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Gun Control Group Cites Shooting

November 12, 1997

INDIANAPOLIS (AP) _ Thomas Neuman told police he was in a mall restaurant when he bent over to pick something up and his chrome-plated .32-caliber derringer fell out of his shirt pocket, hit the floor and went off.

Two women who belong to a group that strongly favors gun control were slightly wounded. Now their colleagues are using the shooting as ammunition in their argument that gun control laws need to be strengthened.

``It can happen anywhere. It’s so random,″ said Carole Zimmerman, a spokeswoman for the American Public Health Association, who was standing a few feet from the women when the shooting occurred Monday night.

``This incident has galvanized us once more to put before the American people that no place in this country is safe anymore,″ Dr. Mohammad Akhter, executive director of the association, whose members are in town for a convention, said at a news conference.

Police Lt. Tim Horty said Neuman’s two-shot derringer was confiscated, but no charges were planned because he had a permit for the weapon. Indiana law does not require that handguns be holstered and says nothing about concealed weapons.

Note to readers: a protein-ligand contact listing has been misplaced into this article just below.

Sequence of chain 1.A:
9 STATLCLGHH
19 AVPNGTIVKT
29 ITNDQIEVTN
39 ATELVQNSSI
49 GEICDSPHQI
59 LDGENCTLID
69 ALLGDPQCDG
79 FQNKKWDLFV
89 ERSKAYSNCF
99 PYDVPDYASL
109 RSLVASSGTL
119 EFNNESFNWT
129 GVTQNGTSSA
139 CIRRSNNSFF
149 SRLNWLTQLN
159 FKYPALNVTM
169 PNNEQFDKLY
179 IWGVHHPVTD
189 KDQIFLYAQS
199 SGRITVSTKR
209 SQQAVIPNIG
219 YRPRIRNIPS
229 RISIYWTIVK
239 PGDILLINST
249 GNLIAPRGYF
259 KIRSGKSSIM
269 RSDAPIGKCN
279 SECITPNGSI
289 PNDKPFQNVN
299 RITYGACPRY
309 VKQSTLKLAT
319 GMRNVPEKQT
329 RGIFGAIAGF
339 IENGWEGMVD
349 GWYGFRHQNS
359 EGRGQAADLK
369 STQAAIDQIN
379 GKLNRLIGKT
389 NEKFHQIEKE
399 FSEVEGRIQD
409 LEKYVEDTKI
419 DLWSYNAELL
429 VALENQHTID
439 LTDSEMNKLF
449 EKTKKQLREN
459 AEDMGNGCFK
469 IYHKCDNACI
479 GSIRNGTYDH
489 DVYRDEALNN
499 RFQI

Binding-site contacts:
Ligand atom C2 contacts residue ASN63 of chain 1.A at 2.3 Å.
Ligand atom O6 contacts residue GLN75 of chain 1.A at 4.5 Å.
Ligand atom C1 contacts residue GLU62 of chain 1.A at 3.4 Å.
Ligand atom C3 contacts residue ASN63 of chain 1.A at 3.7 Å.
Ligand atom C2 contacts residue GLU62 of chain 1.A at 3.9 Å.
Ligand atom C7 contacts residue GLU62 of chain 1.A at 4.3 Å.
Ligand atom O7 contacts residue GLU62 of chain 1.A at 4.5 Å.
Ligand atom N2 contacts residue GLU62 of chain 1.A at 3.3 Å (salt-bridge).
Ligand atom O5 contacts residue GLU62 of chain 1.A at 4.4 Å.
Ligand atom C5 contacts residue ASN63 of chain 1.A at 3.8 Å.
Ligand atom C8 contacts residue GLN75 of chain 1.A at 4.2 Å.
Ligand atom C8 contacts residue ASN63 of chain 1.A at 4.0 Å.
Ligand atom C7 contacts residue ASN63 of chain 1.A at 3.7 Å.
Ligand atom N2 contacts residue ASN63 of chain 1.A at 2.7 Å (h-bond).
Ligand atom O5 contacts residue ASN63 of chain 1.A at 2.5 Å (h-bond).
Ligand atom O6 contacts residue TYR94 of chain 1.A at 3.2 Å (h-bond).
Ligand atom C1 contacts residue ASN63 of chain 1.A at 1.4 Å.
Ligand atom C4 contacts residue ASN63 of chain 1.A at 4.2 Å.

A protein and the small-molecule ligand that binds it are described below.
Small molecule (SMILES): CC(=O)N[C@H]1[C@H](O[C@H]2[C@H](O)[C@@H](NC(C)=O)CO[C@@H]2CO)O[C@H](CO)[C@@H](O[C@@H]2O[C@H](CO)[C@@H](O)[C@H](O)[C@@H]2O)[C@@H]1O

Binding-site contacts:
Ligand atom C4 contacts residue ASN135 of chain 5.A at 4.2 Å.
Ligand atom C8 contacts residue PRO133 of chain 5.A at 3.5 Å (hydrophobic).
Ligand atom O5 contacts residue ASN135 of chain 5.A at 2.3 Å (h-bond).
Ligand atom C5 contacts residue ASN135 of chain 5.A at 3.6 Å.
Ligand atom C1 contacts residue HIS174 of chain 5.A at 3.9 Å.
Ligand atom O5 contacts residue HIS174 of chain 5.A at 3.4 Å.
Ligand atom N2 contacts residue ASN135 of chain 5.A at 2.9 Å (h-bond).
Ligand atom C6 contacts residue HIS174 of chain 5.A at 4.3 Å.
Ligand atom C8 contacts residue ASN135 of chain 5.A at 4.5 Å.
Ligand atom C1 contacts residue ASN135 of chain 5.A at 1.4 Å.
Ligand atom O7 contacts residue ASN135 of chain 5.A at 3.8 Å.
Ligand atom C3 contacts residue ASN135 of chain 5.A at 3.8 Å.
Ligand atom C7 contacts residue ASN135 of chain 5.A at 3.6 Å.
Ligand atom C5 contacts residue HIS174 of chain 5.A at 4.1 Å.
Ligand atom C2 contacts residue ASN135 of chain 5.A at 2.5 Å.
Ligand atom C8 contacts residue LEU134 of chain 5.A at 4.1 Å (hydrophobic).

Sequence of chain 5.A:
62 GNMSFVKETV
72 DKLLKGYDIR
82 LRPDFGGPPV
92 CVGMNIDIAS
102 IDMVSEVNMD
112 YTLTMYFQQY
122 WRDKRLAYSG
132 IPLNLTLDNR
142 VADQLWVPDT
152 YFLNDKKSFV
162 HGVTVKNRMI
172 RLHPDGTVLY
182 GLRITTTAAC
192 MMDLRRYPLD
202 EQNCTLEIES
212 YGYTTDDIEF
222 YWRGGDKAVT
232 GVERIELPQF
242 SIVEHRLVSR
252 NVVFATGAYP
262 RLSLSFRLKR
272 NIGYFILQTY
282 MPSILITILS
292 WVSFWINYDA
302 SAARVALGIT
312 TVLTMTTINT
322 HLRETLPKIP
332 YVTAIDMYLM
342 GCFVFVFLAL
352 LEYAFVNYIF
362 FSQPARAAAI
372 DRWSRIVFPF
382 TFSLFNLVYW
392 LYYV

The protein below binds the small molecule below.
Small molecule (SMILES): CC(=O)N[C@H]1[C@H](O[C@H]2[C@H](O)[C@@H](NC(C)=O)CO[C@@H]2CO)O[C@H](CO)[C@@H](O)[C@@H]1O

Neuman told police he was in the bar at Planet Hollywood when he bent over to pick up beads that had spilled from a broken necklace owned by another patron when the gun fell to the floor.

The single round struck Marsha Larsen, 46, of Mankato, Minn., in the right arm below the elbow, and Kelli Brown-McCormick, 39, of Land O’ Lakes, Fla., in the left palm. They were treated at a hospital and released.

``It was so surreal,″ Zimmerman said. ``We’re sitting there and looking and nobody is doing anything. Then a woman says, `I’m shot,′ and she shows her hand. And another woman says, `I’m shot too.‴

Reached at his home Tuesday by The Associated Press, Neuman declined to discuss what happened. ``I’m not interested in making a comment, thank you,″ he said.

Virginia Caine, county health department director, said the number of gun deaths in Indianapolis is rising at an alarming rate.

Two people were shot to death Monday, bringing the city to within four of setting a one-year homicide record. With about eight weeks left in the year, city police have investigated 116 killings.

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